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The Alliance Takes on the Wall Street Journal

You may have seen the recent Wall Street Journal article, “Posting Health Prices Online Isn’t Cure-All.” In it, the reporter takes a close look at New Hampshire’s twelve years of experience of posting prices online and concludes that there have been few benefits: prices have not significantly decreased, overall spending has been reduced only marginally, and few consumers use the site. Even though “New Hampshire has one of the most comprehensive and oldest hospital price-transparency laws in the U.S.,” the article suggests it’s a failed experiment.

While I agree that price transparency alone will not compel the change we need, I believe the article fell short on the most important ingredient of change. It’s not just how price transparency can change health care, but how transparency coupled with engaged multi-stakeholder support can propel action. As Leonardo da Vinci said, “Being willing is not enough. We must do.” When it comes to the Alliance, doing means bringing all of the different stakeholders together to inspire thoughtful conversations that lead to measurable improvements.

  • To help more than 15,000 employees access high quality health care, King County incorporated Alliance quality data in designing benefit plans and creating employee engagement programs, making it possible for them to make better health care decisions.
  • To better address the health care needs of its 18,000 home health caregivers, SEIU 775 learned from other Alliance members about ways to expand their behavioral health offerings, including launching a new mobile coaching app, video chats, screenings and online mindfulness classes, resulting in higher quality care.
  • The Everett Clinic used the Hospital Value report to identify areas that needed improvement and take action to make that possible.

These organizational choices have resulted in quality improvements for hundreds of thousands of people whose care is not only beating the Community Checkup’s statewide averages for care, but the HEDIS 10% national benchmarks.

We know that providing pricing and quality data is critical, but the key to change is the ability to bring all of the different and, sometimes, competing interests together towards the same goal. That is why we worked with the statewide Choosing Wisely Task Force to create the “Drop the Pre-Op” campaign to reduce the number of unnecessary preoperative lab tests on healthy people before low-risk procedures. In our last waste report, unnecessary pre-ops were responsible for an estimated $85.2 million in wasteful services impacting 122,257 individuals. Tremendous work remains ahead to eliminate these unnecessary tests in hospitals across our state and we stand ready to help in these efforts.

So yes, we agree with the Wall Street Journal that price transparency alone isn’t the answer. But, if we bring all of the stakeholders to the table and combine price transparency with quality measurement and waste reduction, and then put that information to work in purchasing, benefit design, changing practice patterns, and changing consumer behavior, that’s when we will drive changes in our health care system.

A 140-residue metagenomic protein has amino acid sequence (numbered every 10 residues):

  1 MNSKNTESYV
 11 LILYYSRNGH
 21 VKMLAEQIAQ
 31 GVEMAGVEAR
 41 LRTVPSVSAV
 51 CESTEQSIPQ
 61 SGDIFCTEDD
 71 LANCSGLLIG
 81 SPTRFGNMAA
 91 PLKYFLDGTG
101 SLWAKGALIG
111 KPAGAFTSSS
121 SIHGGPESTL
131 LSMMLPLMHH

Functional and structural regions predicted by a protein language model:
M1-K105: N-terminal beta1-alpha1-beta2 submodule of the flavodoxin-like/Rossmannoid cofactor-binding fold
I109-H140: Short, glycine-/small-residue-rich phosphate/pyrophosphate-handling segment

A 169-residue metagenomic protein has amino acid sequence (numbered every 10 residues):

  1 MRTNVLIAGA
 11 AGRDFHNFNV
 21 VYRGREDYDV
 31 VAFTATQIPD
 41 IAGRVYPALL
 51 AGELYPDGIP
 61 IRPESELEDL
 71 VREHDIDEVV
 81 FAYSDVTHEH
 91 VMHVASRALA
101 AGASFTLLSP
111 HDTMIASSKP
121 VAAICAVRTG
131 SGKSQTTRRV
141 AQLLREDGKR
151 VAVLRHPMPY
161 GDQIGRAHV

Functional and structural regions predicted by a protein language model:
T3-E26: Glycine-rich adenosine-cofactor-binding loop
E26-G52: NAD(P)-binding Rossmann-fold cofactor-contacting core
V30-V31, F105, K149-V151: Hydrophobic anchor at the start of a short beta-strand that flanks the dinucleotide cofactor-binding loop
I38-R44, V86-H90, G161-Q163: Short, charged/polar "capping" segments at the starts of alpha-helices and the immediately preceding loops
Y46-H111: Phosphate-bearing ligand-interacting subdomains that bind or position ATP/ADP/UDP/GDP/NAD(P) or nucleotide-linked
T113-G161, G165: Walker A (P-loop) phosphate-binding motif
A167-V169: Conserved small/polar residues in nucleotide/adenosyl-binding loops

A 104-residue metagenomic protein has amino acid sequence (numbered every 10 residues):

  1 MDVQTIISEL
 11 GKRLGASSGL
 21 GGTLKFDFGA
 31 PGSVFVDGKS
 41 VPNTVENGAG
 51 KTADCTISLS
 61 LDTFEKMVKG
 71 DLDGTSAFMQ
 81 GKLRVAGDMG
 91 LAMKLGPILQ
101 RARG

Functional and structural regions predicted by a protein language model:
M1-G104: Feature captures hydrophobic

How do I know this? Because we already are.

I look forward to making more of that possible with you.

All the best,

Nancy Giunto

Published: August 1, 2019

About Washington Health Alliance

The Washington Health Alliance is a place where stakeholders work collaboratively to transform Washington state’s health care system for the better. The Alliance brings together organizations that share a commitment to drive change in our health care system by offering a forum for critical conversation and aligned efforts by stakeholders: purchasers, providers, health plans, consumers and other health care partners. The Alliance believes strongly in transparency and offers trusted and credible reporting of progress on measures of health care quality and value. The Alliance is a nonpartisan 501(c)(3) nonprofit with more than 185 member organizations. A cornerstone of the Alliance's work is the Community Checkup, a report to the public comparing the performance of medical groups, hospitals and health plans and offering a community-level view on important measures of health care quality (www.wacommunitycheckup.org).

One Response to “The Alliance Takes on the Wall Street Journal”

  1. Paul Buehrens MD

    Bravo, Nancy. You’re correct. Eastside Health Network is a grassroots provider network that also uses creative contracts with health plans to choose providers that cooperate with quality incentives, accept network committee provider initiatives, bring forward physician champions and collaborate to reduce waste, foster better referrals, and control quality and cost together. We encourage transparency of prices as a welcome addition.

    Paul Buehrens MD
    Clinical Advisor, EHN
    206-794-5755

    Reply
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